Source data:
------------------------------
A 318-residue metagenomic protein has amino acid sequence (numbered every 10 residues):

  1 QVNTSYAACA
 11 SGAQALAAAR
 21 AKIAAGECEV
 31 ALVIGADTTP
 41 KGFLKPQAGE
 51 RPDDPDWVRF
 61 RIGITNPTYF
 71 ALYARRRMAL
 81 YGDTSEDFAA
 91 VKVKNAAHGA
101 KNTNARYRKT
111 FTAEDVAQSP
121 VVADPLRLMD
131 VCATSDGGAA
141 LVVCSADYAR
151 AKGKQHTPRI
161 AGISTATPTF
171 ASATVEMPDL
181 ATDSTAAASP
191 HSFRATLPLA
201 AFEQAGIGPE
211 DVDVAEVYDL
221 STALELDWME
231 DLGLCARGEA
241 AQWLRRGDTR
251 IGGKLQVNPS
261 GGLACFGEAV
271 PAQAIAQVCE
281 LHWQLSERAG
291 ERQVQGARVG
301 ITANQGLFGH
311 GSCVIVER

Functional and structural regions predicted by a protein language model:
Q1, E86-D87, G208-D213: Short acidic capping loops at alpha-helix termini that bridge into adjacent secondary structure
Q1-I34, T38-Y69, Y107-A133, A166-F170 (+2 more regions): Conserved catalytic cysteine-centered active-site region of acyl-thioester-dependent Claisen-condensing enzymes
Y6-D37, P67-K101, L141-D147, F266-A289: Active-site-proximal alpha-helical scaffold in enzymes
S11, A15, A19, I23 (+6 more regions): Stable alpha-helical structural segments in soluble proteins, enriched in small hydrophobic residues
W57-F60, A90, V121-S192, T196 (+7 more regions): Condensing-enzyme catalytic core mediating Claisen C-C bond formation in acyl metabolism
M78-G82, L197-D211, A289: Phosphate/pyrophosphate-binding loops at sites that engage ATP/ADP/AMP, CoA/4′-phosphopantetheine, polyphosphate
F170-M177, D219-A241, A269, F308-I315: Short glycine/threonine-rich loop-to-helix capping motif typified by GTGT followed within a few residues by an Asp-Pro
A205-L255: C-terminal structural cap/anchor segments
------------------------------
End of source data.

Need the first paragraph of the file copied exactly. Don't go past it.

A 318-residue metagenomic protein has amino acid sequence (numbered every 10 residues):